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How do you determine if your exercise plan is working for you — or not?

When it comes to assessing how well your fitness and nutrition plan is serving you, tracking a variety of metrics and markers helps paint a more complete picture. By considering multiple objective and subjective changes, you can stay better informed about what parts of your program are working well, along with what areas may need to be tweaked.

Many rely too heavily on scale weight, which can be misleading. I always encourage clients to consider assessing the following areas:

  • Body composition: In other words, what percentage of your weight is fat mass, lean mass, and water? Are your clothes fitting differently?
  • Symptoms: How is your energy? How about your sleep? And digestion?
  • Lab values: Are your metrics of internal health — such as blood sugar, cholesterol, and hormone levels — trending in the right direction?
  • Workout performance: Are there improvements in your speed, strength, and mobility? Are you using a benchmark workout or benchmark movements to track change?
  • Cardiovascular fitness: How well is your heart pumping blood and delivering oxygen across various intensities? How well are you recovering between bouts of exercise?

In this article, I’m focusing specifically on cardiovascular fitness. Because no matter what your goal is, your heart health matters.

Heart disease is the leading cause of death in the United States, with someone dying from it every 36 seconds. Physical activity is a key component to preventing and slowing the progression of heart disease.

The metrics below provide great insight to how well your cardiovascular system is conditioned. Use them as data in addition to conventional metrics, tests, and blood work completed with your healthcare team.

1. VO2 Max

When you exercise, your heart rate increases to deliver the oxygen you’re breathing from your lungs to your muscles. Your muscles use the delivered oxygen (O2) to generate energy in the form of a substance called adenosine triphosphate, or ATP. In this process, carbon dioxide (CO2) is produced and can be exhaled.

The more oxygen your blood can deliver for your body to produce energy in the form of ATP, the better. This is a signal that you have good oxygen uptake, are aerobically fit and trained from a cardiovascular standpoint, and can better handle aerobic activities such as hiking, swimming, pickleball, and more.

Your VO2 max is the highest volume (measured in milliliters of oxygen per kilogram you weigh, per minute) of oxygen that your body can utilize in this process of generating energy. In other words, it’s your oxygen uptake and delivery at the highest intensity you’re capable of — and it’s an important number to track over time.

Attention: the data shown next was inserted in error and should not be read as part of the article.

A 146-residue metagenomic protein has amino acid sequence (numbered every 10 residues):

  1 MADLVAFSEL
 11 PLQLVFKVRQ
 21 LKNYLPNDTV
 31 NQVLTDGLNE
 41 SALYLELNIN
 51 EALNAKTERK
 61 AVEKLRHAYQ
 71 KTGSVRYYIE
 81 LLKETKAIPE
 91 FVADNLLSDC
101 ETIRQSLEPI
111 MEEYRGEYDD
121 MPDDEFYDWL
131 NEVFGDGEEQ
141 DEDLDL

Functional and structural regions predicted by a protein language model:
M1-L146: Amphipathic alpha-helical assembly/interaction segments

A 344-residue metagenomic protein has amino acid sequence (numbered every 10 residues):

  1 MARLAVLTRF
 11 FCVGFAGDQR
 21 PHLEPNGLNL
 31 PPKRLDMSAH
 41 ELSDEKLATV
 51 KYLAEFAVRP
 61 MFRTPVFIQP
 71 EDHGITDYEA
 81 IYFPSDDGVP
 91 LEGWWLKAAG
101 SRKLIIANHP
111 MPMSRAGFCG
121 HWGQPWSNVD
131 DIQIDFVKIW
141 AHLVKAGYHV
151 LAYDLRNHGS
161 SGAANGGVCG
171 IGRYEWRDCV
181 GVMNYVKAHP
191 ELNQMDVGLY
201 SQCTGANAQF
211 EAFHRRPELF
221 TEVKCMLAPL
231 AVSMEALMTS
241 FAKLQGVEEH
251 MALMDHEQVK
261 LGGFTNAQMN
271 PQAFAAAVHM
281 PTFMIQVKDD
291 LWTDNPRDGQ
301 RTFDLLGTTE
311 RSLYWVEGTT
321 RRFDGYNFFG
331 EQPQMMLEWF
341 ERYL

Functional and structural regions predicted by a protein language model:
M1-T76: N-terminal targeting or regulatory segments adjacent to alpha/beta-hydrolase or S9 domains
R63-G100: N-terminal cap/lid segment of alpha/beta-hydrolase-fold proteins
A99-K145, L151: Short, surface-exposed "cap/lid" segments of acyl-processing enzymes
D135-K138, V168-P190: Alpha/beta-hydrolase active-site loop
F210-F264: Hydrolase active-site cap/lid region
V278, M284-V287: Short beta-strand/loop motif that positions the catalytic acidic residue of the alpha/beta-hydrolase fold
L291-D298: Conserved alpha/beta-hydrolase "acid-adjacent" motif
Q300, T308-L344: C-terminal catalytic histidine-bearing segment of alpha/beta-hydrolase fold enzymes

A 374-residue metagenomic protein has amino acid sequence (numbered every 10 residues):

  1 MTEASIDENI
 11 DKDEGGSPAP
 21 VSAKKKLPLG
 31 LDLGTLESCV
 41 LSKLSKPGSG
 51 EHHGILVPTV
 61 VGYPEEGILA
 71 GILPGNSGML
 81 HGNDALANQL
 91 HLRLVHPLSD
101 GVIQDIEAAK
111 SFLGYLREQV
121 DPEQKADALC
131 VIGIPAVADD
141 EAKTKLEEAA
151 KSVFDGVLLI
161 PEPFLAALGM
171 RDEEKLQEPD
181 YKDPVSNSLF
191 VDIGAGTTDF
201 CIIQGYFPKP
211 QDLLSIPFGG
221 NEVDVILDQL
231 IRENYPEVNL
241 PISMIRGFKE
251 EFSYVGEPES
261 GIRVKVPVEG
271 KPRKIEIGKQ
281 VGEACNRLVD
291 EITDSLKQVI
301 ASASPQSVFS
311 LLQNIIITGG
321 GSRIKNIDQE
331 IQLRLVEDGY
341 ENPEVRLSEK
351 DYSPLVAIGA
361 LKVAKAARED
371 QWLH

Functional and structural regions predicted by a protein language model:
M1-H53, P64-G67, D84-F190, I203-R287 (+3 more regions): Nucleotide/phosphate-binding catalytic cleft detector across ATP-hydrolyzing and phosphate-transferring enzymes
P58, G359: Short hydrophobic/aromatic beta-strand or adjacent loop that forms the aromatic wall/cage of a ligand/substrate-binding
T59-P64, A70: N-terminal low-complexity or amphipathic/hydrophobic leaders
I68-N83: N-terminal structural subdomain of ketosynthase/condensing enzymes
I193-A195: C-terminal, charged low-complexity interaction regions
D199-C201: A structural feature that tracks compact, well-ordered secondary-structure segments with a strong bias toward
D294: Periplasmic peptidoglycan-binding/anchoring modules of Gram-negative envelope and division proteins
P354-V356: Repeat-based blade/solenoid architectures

The ranges of very poor to optimal VO2 max vary by body composition and age. Since women tend to naturally carry a higher percentage of fat than men, and men tend to carry more lean muscle, VO2 max values and target ranges tend to be higher for males.

Age also tends to change both our body composition (due to risk of muscle loss) and how youthful our hearts are. While these factors can certainly be influenced with lifestyle, the target VO2 ranges of what’s poor versus optimal decline a bit as we age.

Comparison of Females by Age

Very Poor Poor Fair Good Great Optimal
13–19 <25.0 25.0–30.9 31.0–34.9 35.0–38.9 39.0–41.9 >41.9
20–29 <23.6 23.6–28.9 29.0–32.9 33.0–36.9 37.0–41.0 >41.0
30–39 <22.8 22.8–26.9 27.0–31.4 31.5–35.6 35.7–40.0 >40
40–49 <20.9 21.0–24.3 24.5–28.8 29.0–32.7 32.9–36.8 >36.9
50–49 <20.2 20.2–22.7 22.8–26.9 27.0–31.4 31.5–35.7 >35.7
60+ <17.5 17.5–20.1 20.2–24.4 24.5–30.2 30.3–31.4 >31.4

Comparison of Males by Age

Very Poor Poor Fair Good Great Optimal
13–19 <35.0 35.0–38.3 38.4–45.1 45.2–50.9 51.0–55.9 >55.9
20–29 <33.0 33.0–36.4 36.5–42.4 42.5–46.4 46.5–52.4 >52.4
30–39 <31.5 31.5–35.4 35.5–40.9 41.0–44.9 45.0–49.4 >49.4
40–49 <30.2 30.2–33.5 33.6–38.9 39.0–43.7 43.8–48.0 >48.0
50–49 <26.1 26.1–30.9 31.0–35.7 35.8–40.9 41.0–45.3 >45.0
60+ <20.5 20.5–26.0 26.1–32.2 32.3–36.4 36.5–44.2 >44.2

How to Measure Your VO2 Max

There are two general ways to estimate your VO2 max, with each progressive method dramatically increasing in accuracy. Note that some fitness trackers also have a VO2 max estimation feature as well.

  • Calculation method: This technique uses a calculation that might be directionally helpful, but is known amongst fitness professionals to be inaccurate compared to actual data-driven tests. Here’s how you do it:
    • Determine your estimated maximum heart rate: Subtract your age from the number 220 to get your estimated maximum heart rate measured in beats per minute (bpm).